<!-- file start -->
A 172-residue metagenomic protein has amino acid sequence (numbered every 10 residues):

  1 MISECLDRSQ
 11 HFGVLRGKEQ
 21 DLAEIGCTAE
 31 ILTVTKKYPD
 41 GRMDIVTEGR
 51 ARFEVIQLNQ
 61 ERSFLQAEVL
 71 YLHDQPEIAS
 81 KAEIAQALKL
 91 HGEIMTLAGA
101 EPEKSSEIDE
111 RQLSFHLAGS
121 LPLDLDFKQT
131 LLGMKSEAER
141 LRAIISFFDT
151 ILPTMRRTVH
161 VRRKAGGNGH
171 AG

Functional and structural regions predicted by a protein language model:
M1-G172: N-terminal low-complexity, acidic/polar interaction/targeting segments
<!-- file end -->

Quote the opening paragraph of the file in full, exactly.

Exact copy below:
A 172-residue metagenomic protein has amino acid sequence (numbered every 10 residues):